We Pay Afghan Soldiers Less Than the Taliban Does

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Tuesday, December 08, 2009 at 3:40 pm

Perhaps the biggest unexpected fact to emerge in the hearing comes in response to a question from Sen. Saxby Chambliss (R-Ga.). According to Gen. McChrystal, the Taliban pays its soldiers about $300 U.S. per month — which is more than the U.S.-sponsored Afghan government does.

It’s a shame Chambliss moved on so quickly, but he made the essential point. McChrystal said that in coordination with the Afghan government, the pay scale for the Afghan security forces has just almost doubled, to the point where it’s “almost at parity” with the Taliban now. Of course, that still means the Taliban pays its recruits more than the Afghan government does. And if the Obama administration and NATO are correct that many Taliban foot soldiers essentially fight because of economic opportunity, then this is a glaring, flashing red light of a problem.

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Tweets that mention We Pay Afghan Soldiers Less Than the Taliban Does « The Washington Independent -- Topsy.com
Pingback posted December 8, 2009 @ 3:42 pm

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This post was mentioned on Twitter by TWI_news: We Pay Afghan Soldiers Less Than the Taliban Does http://bit.ly/4z4ySa...


strangely_enough
Comment posted December 8, 2009 @ 3:53 pm

When you consider what we pay our own soldiers, versus what we pay them when they go to work for Blackwater, Triple Canopy, and the rest of the merc's, seems to be a pattern.


Matthew Yglesias » The Price of Soldiering
Pingback posted December 8, 2009 @ 5:29 pm

[...] seems to have made some news at today’s hearings with the revelation that the Taliban pays higher wages than the Afghan government for a soldiers. As Spencer Ackerman says “if the Obama [...]


AfPak: The Counter-Intuitive Strategy | One Utah
Pingback posted December 8, 2009 @ 6:10 pm

[...] Today on Capitol Hill, General McChrystal identified one fairly large problem: the Taliban pays its fighters more than the Afghan Army pays theirs. Share [...]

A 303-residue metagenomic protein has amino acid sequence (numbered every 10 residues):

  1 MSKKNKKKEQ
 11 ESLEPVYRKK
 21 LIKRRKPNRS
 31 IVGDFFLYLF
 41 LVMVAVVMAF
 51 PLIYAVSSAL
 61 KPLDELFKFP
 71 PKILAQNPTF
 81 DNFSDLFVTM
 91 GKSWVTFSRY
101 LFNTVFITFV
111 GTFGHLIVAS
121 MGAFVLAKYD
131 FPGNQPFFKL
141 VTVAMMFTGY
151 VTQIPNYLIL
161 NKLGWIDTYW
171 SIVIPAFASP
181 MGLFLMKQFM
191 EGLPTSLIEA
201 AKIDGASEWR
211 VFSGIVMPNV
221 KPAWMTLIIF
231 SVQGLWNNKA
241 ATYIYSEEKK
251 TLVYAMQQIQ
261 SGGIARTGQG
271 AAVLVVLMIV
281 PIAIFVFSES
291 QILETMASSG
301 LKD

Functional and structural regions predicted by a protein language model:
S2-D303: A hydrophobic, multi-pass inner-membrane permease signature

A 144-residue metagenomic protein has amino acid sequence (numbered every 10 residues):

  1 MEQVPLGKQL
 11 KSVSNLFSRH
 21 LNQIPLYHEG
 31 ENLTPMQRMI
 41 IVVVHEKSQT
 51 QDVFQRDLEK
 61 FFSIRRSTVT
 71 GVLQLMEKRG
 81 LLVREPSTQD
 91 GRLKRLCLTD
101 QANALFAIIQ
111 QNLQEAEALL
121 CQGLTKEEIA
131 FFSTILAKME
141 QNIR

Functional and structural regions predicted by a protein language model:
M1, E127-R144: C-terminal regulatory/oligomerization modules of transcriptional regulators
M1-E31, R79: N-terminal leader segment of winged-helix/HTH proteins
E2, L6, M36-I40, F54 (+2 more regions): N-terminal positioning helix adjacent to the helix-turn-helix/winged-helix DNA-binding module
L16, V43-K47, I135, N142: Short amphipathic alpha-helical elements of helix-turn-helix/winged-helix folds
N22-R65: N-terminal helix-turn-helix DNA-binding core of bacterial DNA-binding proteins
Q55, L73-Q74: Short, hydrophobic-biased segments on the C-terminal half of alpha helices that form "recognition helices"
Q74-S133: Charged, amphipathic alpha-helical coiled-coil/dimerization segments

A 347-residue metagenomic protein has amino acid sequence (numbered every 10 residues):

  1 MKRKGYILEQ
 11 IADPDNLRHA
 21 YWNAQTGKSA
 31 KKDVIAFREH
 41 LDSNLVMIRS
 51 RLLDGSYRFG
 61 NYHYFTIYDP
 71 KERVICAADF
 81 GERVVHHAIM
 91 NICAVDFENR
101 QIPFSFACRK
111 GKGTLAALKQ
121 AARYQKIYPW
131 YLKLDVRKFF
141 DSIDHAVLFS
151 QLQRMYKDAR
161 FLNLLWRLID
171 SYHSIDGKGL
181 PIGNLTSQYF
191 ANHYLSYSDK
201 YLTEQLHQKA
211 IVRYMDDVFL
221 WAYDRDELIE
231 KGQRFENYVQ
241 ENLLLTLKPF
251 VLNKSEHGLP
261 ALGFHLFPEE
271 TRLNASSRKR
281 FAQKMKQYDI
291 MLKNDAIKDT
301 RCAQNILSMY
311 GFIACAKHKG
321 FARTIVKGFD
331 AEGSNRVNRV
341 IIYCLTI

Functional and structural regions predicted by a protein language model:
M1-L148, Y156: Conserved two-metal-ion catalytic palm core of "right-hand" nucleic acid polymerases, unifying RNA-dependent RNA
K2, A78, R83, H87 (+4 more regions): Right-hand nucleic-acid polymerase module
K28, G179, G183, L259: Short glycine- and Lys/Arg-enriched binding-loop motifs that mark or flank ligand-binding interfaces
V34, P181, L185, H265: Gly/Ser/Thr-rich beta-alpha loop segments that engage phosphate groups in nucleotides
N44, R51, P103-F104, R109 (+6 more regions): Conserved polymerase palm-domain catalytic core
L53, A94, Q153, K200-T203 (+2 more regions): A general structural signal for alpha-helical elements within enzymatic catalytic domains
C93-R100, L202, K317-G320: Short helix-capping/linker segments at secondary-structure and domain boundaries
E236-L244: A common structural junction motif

badtux
Comment posted December 9, 2009 @ 4:13 pm

Sad to say, this isn't going to change as long as the Afghan government is thoroughly corrupt. We had the same problem in South Vietnam. We gave the South Vietnamese government enough money to pay the troops, but the paymasters tended to embezzle the money into their Swiss bank accounts rather than paying the troops with it. There's many a restaurant here in the USA that was started with money that was intended to be paid to ARVN soldiers.

Anyhow, the eventual result in South Vietnam was that the troops basically said, “no pay, no play” and, lacking any allegiance to any nation (since there was no real South Vietnamese national identity, no leader had built a cult of nationhood there just as Afghans don't view themselves as Afghans but, rather, as members of an ethnic group or clan) saw no reason to fight hard. During the final offensive after their leadership mostly fled the country they by and large threw down their weapons and stripped off their uniforms and went home. Both NVA veterans and civilians who later escaped report that the streets of Saigon were littered with thrown-down weapons and uniforms as the NVA entered virtually unopposed.

What that history says about our chances in Afghanistan… you connect the dots yourself, okay?


The Cost of War « Just Above Sunset
Pingback posted December 10, 2009 @ 3:20 am

[...] be that as it may, Spencer Ackerman here notices an interesting bit of testimony from General McChrystal about the Taliban – they’re [...]


Hockey » Blog Archive » The Cost of War « Just Above Sunset
Pingback posted December 10, 2009 @ 5:54 am

[...] be that as it may, Spencer Ackerman here notices an interesting bit of testimony from General McChrystal about the Taliban – they’re [...]


Name
Comment posted December 14, 2009 @ 12:30 am

It's shocking to me on first blush, too. But thinking about it… isn't this always the way? The mafia pays better than the NYPD, the Mexican drug gangs surely pay better than the Mexican army. Heck, private defense attorneys make more than the D.A.s they go up against, if you want to push the metaphor.

Isn't there just supposed to be something to being “one of the good guys” that's it's own reward?

I dunno… maybe that doesn't apply here, since “good guys” and “bad guys” is probably not how the average Afghan sees it (or if they do, they might see it the other way 'round).


Name
Comment posted December 14, 2009 @ 5:30 am

It's shocking to me on first blush, too. But thinking about it… isn't this always the way? The mafia pays better than the NYPD, the Mexican drug gangs surely pay better than the Mexican army. Heck, private defense attorneys make more than the D.A.s they go up against, if you want to push the metaphor.

Isn't there just supposed to be something to being “one of the good guys” that's it's own reward?

I dunno… maybe that doesn't apply here, since “good guys” and “bad guys” is probably not how the average Afghan sees it (or if they do, they might see it the other way 'round).


Taliban Pays Its Troops Better Than Karzai Pays His « Overseas Civilian Contractors
Pingback posted July 27, 2010 @ 9:28 am

[...] Stanley McChrystal testified to Congress that the pay scale of the Afghan security forces was “almost at parity” with the estimated $300 that the Taliban pays its foot soldiers per month. But look at the [...]


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